The fumes from car tailpipes add to pollution, the ALA stated, particularly for minority and low-income people who often live near major highways.

Even worse, this federal policy will apply to all states. Over the past half century, under authority given the states by the federal Clean Air Act, California has imposed stricter mileage standards on automakers. Thirteen states and the District of Columbia follow the Golden State’s mandates.

Indeed, in 2019, California — fearful that the Obama standards would be gutted by the EPA — reached an agreement on a compromise standard with a few carmakers.

President Donald Trump reportedly was furious that some auto companies already had agreed to accept California’s requirement that they achieve 51 miles per gallon by 2026.

Perhaps his ire explains why the White House revoked the permission the federal government had routinely given California to impose stricter rules. The Trump Department of Justice also opened an inquiry into the four auto companies — Ford, Honda, BMW, and Volkswagen — that agreed to accept California’s standards for alleged antitrust violations. The DOJ dropped its investigation in February. 

But that’s far from the only thing the White House has done recently.

Just last week the EPA capitulated to every special interest. The agency announced that any company it regulates is excused from any penalty for the duration of the pandemic — if it can demonstrate that its violation of rules was related to the crisis.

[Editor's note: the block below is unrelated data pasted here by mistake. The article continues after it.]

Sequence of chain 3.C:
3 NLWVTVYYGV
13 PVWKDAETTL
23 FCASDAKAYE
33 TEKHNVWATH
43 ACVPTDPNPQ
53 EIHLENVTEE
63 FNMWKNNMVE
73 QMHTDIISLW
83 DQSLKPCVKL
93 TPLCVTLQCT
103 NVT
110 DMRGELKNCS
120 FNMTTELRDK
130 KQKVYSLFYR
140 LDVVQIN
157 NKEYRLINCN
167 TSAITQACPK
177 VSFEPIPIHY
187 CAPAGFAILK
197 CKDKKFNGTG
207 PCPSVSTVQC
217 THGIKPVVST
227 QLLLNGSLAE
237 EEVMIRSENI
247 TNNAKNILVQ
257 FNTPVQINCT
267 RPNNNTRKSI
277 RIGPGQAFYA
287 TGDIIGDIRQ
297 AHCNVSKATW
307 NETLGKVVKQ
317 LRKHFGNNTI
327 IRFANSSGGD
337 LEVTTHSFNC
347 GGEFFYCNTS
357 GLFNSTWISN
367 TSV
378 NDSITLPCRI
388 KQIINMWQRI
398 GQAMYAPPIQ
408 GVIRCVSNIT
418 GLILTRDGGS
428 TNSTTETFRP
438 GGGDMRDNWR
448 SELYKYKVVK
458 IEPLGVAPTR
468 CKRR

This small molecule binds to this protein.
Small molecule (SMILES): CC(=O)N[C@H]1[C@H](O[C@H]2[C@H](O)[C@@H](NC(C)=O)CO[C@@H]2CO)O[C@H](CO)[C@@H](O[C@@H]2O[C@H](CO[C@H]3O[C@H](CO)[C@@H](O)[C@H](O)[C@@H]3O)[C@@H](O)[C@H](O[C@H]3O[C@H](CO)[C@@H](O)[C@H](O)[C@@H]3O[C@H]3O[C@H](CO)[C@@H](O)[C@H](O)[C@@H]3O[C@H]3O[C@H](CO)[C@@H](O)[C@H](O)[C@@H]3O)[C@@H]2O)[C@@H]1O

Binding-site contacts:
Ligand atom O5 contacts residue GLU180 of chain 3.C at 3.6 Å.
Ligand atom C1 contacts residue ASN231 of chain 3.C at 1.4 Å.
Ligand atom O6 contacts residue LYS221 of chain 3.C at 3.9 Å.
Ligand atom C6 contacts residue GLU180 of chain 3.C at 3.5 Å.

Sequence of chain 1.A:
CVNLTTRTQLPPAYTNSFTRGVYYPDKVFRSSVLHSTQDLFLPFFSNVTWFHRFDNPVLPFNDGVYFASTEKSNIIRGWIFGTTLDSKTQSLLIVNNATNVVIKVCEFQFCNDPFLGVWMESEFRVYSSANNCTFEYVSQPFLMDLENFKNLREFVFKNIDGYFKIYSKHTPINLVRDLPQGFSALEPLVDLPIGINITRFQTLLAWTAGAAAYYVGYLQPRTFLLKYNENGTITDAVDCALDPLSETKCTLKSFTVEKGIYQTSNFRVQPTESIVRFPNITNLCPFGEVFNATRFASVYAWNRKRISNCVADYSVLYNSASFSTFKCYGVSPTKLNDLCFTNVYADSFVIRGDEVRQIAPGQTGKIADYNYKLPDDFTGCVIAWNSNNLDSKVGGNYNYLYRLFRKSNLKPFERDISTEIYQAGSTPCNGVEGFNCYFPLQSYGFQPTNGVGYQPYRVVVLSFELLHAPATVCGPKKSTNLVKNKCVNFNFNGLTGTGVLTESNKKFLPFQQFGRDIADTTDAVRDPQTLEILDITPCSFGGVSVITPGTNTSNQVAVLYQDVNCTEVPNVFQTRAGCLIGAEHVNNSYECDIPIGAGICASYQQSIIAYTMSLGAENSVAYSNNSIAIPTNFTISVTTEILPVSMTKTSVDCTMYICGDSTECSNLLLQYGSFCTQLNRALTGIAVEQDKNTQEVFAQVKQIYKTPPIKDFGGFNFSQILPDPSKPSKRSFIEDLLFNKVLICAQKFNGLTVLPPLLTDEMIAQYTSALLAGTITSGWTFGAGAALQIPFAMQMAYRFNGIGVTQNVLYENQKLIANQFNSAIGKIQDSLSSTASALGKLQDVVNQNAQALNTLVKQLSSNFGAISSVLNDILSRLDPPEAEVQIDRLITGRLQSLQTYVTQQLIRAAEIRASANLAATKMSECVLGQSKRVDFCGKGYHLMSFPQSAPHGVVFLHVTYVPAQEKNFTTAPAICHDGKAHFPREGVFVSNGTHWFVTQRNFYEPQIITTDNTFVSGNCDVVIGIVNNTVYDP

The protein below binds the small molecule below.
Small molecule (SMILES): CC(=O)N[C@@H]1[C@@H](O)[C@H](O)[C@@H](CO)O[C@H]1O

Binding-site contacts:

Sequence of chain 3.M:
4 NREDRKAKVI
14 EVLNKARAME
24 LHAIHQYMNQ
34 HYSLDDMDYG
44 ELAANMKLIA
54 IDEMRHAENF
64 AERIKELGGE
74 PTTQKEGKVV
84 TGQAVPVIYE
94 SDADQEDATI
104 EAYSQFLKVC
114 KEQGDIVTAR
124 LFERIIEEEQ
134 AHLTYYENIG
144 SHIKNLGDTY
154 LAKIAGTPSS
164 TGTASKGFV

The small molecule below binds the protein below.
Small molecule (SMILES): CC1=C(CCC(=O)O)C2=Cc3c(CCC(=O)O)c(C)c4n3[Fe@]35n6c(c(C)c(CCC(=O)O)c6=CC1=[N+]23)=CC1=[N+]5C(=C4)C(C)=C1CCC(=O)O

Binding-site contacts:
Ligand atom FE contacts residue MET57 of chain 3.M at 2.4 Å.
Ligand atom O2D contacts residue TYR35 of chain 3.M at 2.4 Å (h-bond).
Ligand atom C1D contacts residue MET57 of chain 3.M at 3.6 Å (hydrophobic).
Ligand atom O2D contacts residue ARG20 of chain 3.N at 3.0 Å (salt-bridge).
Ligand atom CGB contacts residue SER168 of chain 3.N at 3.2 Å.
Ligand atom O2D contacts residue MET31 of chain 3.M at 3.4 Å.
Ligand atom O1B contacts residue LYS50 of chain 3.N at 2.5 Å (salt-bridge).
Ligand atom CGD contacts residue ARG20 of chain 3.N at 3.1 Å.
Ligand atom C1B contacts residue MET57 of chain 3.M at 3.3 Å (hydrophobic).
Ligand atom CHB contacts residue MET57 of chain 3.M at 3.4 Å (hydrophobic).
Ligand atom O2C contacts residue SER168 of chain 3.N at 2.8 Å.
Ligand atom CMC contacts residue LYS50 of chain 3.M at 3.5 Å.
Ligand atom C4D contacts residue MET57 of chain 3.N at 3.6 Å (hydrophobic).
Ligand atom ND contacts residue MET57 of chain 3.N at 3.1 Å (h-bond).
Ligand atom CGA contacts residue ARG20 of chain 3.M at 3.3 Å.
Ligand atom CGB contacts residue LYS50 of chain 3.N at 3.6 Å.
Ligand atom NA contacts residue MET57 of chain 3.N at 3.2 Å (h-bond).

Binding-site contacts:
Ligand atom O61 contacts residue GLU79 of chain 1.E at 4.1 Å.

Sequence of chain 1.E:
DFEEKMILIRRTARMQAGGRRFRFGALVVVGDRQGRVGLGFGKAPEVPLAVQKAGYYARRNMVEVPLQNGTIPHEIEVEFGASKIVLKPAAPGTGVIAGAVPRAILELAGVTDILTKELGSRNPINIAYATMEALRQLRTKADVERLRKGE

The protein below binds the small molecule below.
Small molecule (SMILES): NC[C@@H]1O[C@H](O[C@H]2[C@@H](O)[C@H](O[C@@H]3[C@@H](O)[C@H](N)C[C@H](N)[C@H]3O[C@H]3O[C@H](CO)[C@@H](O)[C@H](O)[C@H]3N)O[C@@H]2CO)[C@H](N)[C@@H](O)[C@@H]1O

So with this logic, if someone robs a grocery store and says it’s because of the pandemic, the cops should not arrest them, at least for the duration of the crisis. Ditto for murder, particularly if one spouse, cooped up in the house with his or her partner, can offer the COVID-19 excuse.

“Allowing a company to postpone the repair of equipment that leaks toxic gases into the atmosphere, as API [the American Petroleum Institute] has suggested, leaves the public exposed to those pollutants for longer periods of time, increases the risk of fire and explosion, and is not just a paperwork concern.”

This new policy is particularly good news for oil and gas companies, in trouble for not complying with air and water pollution regulations, consent decrees at their refineries, unsafe disposal of fracking waste, and emission reporting requirements.

It might seem reasonable to give companies a break on some reporting requirements, given the disruptions the pandemic has caused, but this blanket relaxation of enforcement of environmental regulations has much more serious consequences. Without oversight or the threat of penalties, companies could easily expose thousands of people near polluting operations to much higher levels of toxic chemicals. In a letter to the EPA, dozens of environmental groups charged that the “suspension of monitoring and reporting requirements would have a very specific impact on public health and safety.